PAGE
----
Discover more from Katherine Howe’s Substack
Houston is more than a place where it's 85 degrees in November.
About ten years ago, my childhood home was razed.
Childress wasn’t an especially distinguished house. It was small - suffocatingly so to my 6’ 3” father - with only two bedrooms and one bathtub and a one car garage, a modest 1940s bungalow in a neighborhood across Highway 59 from what was, at the time, the Summit. When the circus train rolled into town, we could watch them lead the elephants across the overpass from the track on one side of my neighborhood into the arena where the Rockets played, the auditorium seats sticky with cotton candy.
A treehouse in a Chinese tallow with a zipline that dead-ended in a magnolia. A Mexican tile patio my parents built, and some rose bushes. Sliding glass doors through which I got to see the eye of a hurricane pass overhead.
My parents couldn’t imagine being trapped in that house with a teenager. When we moved away, I was inconsolable. Only the ginger and white feral cat waiting for me at our new house in Memorial understood.
When Childress was demolished to make room for what my mother called a “swankienda,” a woman living up the street with her family watched with sadness. She had gone to that house every day for carpool, more than thirty years ago. She attended my sixth birthday party under the magnolia. Maybe you can’t cross the threshold again, but in some way, you’re always still at home.
(Two of the women in this picture attended that birthday party too. They are all now parents at the school we attended together.)
Last weekend, I went home for Kinkaid Book Fair.
My school was one of two that played “Rushmore” in the 1997 Wes Anderson film (Miss Cross’s classroom is where I attended Kindergarten). Every year they host a fundraising Book Fair, and this year I was invited back to visit the creative writing students, sign and sell copies of ASTOR, VANDERBILT, and CONVERSION, and goose preorders for A TRUE ACCOUNT: HANNAH MASURY’S SOJOURN AMONGST THE PYRATES, WRITTEN BY HERSELF.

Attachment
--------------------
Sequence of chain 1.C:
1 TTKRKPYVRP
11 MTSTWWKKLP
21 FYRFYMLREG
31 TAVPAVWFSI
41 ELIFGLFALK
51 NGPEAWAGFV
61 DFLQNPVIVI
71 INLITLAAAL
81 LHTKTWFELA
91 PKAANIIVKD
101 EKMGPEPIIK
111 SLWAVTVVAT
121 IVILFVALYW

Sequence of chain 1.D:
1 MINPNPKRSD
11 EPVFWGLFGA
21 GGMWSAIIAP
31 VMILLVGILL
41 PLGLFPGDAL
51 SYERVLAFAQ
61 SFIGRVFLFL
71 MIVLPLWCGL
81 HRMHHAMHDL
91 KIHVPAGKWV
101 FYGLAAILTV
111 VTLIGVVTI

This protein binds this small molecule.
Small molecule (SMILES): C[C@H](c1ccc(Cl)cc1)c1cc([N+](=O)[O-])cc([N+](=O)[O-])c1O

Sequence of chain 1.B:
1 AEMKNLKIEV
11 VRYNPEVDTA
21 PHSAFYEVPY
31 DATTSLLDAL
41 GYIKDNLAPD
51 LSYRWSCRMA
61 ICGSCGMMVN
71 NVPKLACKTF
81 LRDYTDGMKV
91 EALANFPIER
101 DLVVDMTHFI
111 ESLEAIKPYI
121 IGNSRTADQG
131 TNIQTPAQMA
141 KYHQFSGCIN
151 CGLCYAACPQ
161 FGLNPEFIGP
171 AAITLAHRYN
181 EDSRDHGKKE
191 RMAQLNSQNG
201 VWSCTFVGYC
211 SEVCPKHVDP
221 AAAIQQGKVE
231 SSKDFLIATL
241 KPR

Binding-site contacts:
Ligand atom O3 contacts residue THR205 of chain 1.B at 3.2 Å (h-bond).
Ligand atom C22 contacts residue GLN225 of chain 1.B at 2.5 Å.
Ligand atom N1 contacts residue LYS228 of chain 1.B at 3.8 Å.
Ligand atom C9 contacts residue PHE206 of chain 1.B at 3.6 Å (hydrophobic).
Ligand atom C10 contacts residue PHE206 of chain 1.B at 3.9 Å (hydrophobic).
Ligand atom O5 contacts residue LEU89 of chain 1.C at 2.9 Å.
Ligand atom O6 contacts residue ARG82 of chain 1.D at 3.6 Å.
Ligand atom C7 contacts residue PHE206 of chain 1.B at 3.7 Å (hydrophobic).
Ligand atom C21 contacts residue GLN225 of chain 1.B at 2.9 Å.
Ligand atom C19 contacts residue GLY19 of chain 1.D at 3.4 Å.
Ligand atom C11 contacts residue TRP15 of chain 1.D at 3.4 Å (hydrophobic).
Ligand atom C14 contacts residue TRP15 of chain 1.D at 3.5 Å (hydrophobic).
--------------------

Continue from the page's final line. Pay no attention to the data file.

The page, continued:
“I hope this isn’t weird,” my trigonometry teacher said as he produced a textbook and started thumbing the pages after one of my classroom visits.
I had greeted him by exclaiming “Your hair changed!” I said that a lot last weekend. Social smoothness is not one of my strong suits.
He found a sliver of paper that had been torn from a blue book exam, now foxed and faded almost white, and passed it to me. “You wrote that your freshman year,” he told me.
“You’re making me smear my mascara,” I said.
(The title, if you can’t read it, is “Ode to Field Day.” I wasn’t, as you can imagine, much of a team player. All the same. Go Purple!)
The visit ended with an assembly for the upper school.
Every building I ever set foot in on that campus has been demolished and replaced with something grander, finer, less midcentury modern. Gone the locker that would stuck just so when it held a note left by my seventh grade boyfriend. Gone the breezeway where the art kids ate lunch. But as I waited in the wings of the auditorium, a copy of A TRUE ACCOUNT under my arm, listening as the entire upper school stood en masse, recited the Pledge of Allegiance, and sat down, I also knew that in some way, I had never left.
So what’s next?
Things are going to be happening fast. It’s thirteen days until A TRUE ACCOUNT goes on sale. I’ll be coming back to Houston, and to Cincinnati, Cambridge, Marblehead, Murrell’s Inlet SC, and San Diego. On Monday, I’m talking to the Guardian. In early December, I will have an interview with BBC Radio 2 at five in the morning my time. Things are happening. Enough things? We’ll see.